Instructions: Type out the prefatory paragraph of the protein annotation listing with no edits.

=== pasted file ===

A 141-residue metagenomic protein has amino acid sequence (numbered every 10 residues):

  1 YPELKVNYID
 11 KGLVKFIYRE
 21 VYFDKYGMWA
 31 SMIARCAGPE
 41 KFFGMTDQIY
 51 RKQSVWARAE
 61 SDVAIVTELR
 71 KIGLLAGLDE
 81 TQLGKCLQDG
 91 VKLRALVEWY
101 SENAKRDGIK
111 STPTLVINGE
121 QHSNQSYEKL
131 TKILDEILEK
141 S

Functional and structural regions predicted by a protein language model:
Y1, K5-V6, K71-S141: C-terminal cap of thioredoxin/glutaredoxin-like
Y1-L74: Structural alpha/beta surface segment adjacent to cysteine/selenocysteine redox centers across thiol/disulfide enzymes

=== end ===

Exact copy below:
A 141-residue metagenomic protein has amino acid sequence (numbered every 10 residues):